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Stewart SL, Celebre A, Hirdes JP, Poss JW. Risk of suicide and self-harm in kids: The development of an algorithm to identify high-risk individuals within the children's mental health system . Child Psychiat Human Develop . 2020;51:913-924. doi:10.1007/s10578-020-00968-9
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By Kendra Cherry Kendra Cherry, MS, is an author and educational consultant focused on helping students learn about psychology.
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Barriers to Problem Solving
A problem-solving barrier is something that stops people finding a successful solution to a problem. These barriers are often caused by cognitive blocks – how we think and feel – as well as by practical social and physical blocks.
Everybody has cognitive blocks, and each person will have different types and at different intensities. This will influence which barriers we encounter.
It is important that people are aware of the range of barriers, and that the impact they have on problem solving. In this way the barriers can be overcome.
Key Barriers are:
- Confirmation bias
- Functional fixedness
- Unnecessary constraints
- Irrelevant information
What causes these barriers?
Perspective Perspective causes us to see the world in different ways, and from different viewpoints. A marketing officer is likely to see a problem in a different way to a service manager.
Perspective can cause potential solutions to be missed or ignored as unworkable based on our beliefs, attitudes and opinions.
Emotion Emotional blocks are the things that we feel that stop us to problem solve accurately. This could be not suggesting an idea because it may sound stupid, and make us appear silly.
Another example, is fear of change, or feeling guilty that the problem occurred in the first place.
Intellectual Intellectual barriers can be caused by not having the training, skills or knowledge to solve a problem. For example, it could be a lack of skills in evaluation or research etc.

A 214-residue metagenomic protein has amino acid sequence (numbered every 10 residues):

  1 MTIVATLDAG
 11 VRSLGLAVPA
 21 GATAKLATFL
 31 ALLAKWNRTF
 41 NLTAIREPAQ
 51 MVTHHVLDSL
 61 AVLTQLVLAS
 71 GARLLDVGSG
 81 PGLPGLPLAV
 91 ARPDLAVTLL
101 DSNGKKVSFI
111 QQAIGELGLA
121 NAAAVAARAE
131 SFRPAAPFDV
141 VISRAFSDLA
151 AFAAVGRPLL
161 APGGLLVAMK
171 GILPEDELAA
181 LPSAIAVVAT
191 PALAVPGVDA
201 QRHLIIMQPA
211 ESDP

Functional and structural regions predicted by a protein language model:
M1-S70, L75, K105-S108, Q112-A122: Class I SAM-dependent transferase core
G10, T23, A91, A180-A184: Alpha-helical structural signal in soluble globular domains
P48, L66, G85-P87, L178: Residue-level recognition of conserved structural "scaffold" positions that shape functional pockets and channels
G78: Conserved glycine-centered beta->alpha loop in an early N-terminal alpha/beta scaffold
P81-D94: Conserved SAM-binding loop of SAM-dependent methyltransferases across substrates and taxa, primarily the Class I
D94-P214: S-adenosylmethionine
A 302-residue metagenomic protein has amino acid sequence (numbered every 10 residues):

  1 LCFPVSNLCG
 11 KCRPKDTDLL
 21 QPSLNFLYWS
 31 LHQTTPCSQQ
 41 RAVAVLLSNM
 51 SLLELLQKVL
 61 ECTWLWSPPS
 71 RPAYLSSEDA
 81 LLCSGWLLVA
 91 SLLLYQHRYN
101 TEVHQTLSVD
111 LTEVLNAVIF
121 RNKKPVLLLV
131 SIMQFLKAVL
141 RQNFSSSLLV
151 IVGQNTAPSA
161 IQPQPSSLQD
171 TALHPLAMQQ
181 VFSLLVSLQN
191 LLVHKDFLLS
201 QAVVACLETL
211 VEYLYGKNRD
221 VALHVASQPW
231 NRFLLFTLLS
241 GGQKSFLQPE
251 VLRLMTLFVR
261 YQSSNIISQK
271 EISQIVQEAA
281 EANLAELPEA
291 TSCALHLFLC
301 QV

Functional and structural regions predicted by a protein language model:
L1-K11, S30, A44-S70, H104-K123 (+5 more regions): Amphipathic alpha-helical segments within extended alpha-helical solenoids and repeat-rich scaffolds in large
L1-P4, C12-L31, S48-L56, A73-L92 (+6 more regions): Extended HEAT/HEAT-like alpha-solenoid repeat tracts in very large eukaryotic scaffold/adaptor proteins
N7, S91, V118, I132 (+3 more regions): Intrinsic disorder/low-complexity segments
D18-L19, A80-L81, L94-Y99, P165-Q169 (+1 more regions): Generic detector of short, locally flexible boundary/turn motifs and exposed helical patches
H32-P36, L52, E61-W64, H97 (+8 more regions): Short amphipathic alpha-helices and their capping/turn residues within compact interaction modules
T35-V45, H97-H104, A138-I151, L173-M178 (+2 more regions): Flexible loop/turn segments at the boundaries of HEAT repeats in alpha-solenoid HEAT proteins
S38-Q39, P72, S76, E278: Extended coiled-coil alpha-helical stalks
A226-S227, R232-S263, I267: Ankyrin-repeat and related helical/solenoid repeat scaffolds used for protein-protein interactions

Expression This is about how we express ourselves. Poor expression of problems and solutions lead to misinterpretation and communication.
Many problem-solving techniques often have a way to solve this directly via creating a problem definition and the use of visual techniques. But people may still struggle to come up with an accurate description – using a best fit instead.
These are hindrances caused by the social or physical environment, and impact on our ability to think clearly or to perform a task. For example, a noisy office stops the problem solver being able to concentrate on the task.
However, environmental blocks can also be more practical, e.g. no access to a PC with the correct software. Environmental issues can be easy to overlook and relate directly to external experiences rather than internal thoughts and feelings.
Cultural This works on three levels. One is about how we behave in relation to workplace culture and ethics. For example, in the workplace it may be discouraged to interrupt other employees in the work place, so you feel you can’t approach people to get their input. The next is about our own cultural bias. This includes all forms of discrimination. The final one is about how our own culture expects us to behave.
If you come from a culture where it is encouraged to be reserved, you may have issues sharing your ideas. If you come from a culture where discussion is encouraged, you may diverge from the topic. This often starts with ‘By the way’, ‘Before I forget’, or ‘While I remember’.
Problem Solving Barriers
Different blocks, and combinations of these result in a range of barriers to problem solving. There is no definitive way to link blocks to barriers but some suggestions are provided below.
Confirmation Bias This is about not following the problem solving method, and so introducing bias. This can be the result of missing steps out, or not using them correctly. Confirmation Bias arises when the approach taken is to confirm a preconceived solution.
Basically, you would have found the solution before you found the problem, and perceive the problem solving method through this lens (perspective and intellectual blocks). For example, if you feel you already know everything about the problem, you won’t perform research, or only research things that confirm the appropriateness of the solution you want to use.
Mental Set This comes from relying too heavily on heuristics – the clichés of problem solving, like a ‘rule of thumb’ or ‘common sense’ as a way to solve a problem, rather than actively looking for the best or simplest solution.
It is about reusing what has been successful in the past, rather than assessing and evaluating the problem.